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Transnational Canadas: Anglo-Canadian Literature and Globalization

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Transnational Canadas marks the first sustained inquiry into the relationship between globalization and Canadian literature written in English. Tracking developments in the literature and its study from the centennial period to the present, it shows how current work in transnational studies can provide new insights for researchers and students. Arguing first that the dichot Transnational Canadas marks the first sustained inquiry into the relationship between globalization and Canadian literature written in English. Tracking developments in the literature and its study from the centennial period to the present, it shows how current work in transnational studies can provide new insights for researchers and students. Arguing first that the dichotomy of Canadian nationalism and globalization is no longer valid in today's economic climate, Transnational Canadas explores the legacy of leftist nationalism in Canadian literature. It examines the interventions of multicultural writing in the 1980s and 1990s, investigating the cultural politics of the period and how they increasingly became part of Canada's state structure. Under globalization, the book concludes, we need to understand new forms of subjectivity and mobility as sites for cultural politics and look beyond received notions of belonging and being. An original contribution to the study of Canadian literature, Transnational Canadas seeks to invigorate discussion by challenging students and researchers to understand the national and the global simultaneously, to look at the politics of identity beyond the rubric of multiculturalism, and to rethink the slippery notion of the political for the contemporary era.


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Transnational Canadas marks the first sustained inquiry into the relationship between globalization and Canadian literature written in English. Tracking developments in the literature and its study from the centennial period to the present, it shows how current work in transnational studies can provide new insights for researchers and students. Arguing first that the dichot Transnational Canadas marks the first sustained inquiry into the relationship between globalization and Canadian literature written in English. Tracking developments in the literature and its study from the centennial period to the present, it shows how current work in transnational studies can provide new insights for researchers and students. Arguing first that the dichotomy of Canadian nationalism and globalization is no longer valid in today's economic climate, Transnational Canadas explores the legacy of leftist nationalism in Canadian literature. It examines the interventions of multicultural writing in the 1980s and 1990s, investigating the cultural politics of the period and how they increasingly became part of Canada's state structure. Under globalization, the book concludes, we need to understand new forms of subjectivity and mobility as sites for cultural politics and look beyond received notions of belonging and being. An original contribution to the study of Canadian literature, Transnational Canadas seeks to invigorate discussion by challenging students and researchers to understand the national and the global simultaneously, to look at the politics of identity beyond the rubric of multiculturalism, and to rethink the slippery notion of the political for the contemporary era.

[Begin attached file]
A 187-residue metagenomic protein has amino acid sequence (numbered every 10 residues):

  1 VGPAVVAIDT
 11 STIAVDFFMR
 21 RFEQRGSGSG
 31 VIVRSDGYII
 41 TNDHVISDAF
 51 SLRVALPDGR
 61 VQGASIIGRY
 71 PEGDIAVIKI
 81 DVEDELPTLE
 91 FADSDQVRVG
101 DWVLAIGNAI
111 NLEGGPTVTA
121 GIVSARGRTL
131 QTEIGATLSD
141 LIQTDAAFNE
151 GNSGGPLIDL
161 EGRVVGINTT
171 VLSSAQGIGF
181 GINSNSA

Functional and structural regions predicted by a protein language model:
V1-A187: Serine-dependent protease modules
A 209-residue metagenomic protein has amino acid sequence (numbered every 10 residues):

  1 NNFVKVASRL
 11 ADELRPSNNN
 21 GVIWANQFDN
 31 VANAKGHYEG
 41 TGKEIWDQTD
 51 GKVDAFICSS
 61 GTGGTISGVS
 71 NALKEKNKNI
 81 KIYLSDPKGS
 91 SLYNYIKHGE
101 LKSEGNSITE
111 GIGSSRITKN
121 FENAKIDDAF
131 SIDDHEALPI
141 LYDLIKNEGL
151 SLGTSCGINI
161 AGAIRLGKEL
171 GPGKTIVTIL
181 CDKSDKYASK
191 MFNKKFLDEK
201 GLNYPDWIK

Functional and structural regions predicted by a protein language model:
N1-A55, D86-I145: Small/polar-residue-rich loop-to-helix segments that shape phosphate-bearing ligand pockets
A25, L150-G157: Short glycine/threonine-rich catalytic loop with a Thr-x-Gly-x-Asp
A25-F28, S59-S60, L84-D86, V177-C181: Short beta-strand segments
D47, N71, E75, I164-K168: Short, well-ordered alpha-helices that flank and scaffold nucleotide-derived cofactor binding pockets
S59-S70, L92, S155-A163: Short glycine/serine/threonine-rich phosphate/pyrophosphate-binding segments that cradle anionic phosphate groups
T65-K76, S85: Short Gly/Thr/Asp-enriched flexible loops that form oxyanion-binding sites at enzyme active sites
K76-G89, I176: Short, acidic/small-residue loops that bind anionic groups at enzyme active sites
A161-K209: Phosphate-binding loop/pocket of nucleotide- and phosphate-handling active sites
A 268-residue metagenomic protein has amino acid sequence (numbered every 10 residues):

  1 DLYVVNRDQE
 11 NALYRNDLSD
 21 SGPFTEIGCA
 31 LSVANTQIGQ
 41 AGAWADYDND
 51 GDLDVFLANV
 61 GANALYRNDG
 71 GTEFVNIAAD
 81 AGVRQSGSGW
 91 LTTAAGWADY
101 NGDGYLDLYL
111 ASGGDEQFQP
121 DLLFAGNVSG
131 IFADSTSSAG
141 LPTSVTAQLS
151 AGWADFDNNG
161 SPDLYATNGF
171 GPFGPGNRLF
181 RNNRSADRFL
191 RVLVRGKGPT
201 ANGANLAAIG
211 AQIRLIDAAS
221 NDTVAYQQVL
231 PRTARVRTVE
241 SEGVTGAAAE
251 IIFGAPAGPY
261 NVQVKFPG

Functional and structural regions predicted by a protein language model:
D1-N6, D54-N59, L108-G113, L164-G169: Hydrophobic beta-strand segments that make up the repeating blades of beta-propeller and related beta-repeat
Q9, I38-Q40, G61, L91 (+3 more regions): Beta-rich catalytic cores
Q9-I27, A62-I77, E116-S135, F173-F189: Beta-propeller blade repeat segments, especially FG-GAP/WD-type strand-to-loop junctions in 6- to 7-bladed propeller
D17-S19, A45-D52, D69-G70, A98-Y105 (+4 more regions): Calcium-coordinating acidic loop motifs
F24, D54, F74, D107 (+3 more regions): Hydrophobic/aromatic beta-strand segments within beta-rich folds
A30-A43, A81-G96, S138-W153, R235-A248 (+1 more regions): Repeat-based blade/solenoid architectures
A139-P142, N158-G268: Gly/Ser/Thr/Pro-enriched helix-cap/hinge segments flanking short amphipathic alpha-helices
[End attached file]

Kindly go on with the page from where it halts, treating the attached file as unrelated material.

15 review for Transnational Canadas: Anglo-Canadian Literature and Globalization

  1. 5 out of 5

    Mike Hayden

    So poorly written it reminded me of an undergraduates paper at times. I don't think Kit Dobson had a very good proof reader nor editor. Bad sentence structure. Clunky writing. Bad transitioning and set ups of chapters. The writing and structuring really take away from what Dodson is trying to argue and overshadows the very interesting (and at times controversial) arguments about Canadian Literature and Identity. Also, one the poor side for criticizing Marx and Marxism, especially in the context So poorly written it reminded me of an undergraduates paper at times. I don't think Kit Dobson had a very good proof reader nor editor. Bad sentence structure. Clunky writing. Bad transitioning and set ups of chapters. The writing and structuring really take away from what Dodson is trying to argue and overshadows the very interesting (and at times controversial) arguments about Canadian Literature and Identity. Also, one the poor side for criticizing Marx and Marxism, especially in the context of aboriginal identity and colonization. Also, for a text dedicated to going beyond white middle class English CanLit, this books focus on canonical texts written in English for white audiences (except maybe Slash) is so disappointing and ironic. Like, really, with all the focus on language, talking about at least one text not written in English nor for English readers would have been awesome.

  2. 5 out of 5

    WLU Press

  3. 5 out of 5

    Pavlina

  4. 4 out of 5

    Elias

  5. 5 out of 5

    Charlayne

  6. 5 out of 5

    Gary Saville

  7. 4 out of 5

    Heidi

  8. 5 out of 5

    Mike Thorn

  9. 4 out of 5

    Monica

  10. 5 out of 5

    Romina S

  11. 5 out of 5

    Jay-san

  12. 4 out of 5

    Kim

  13. 5 out of 5

    Lyasan

  14. 4 out of 5

    Markéta Barochová

  15. 4 out of 5

    Pamela

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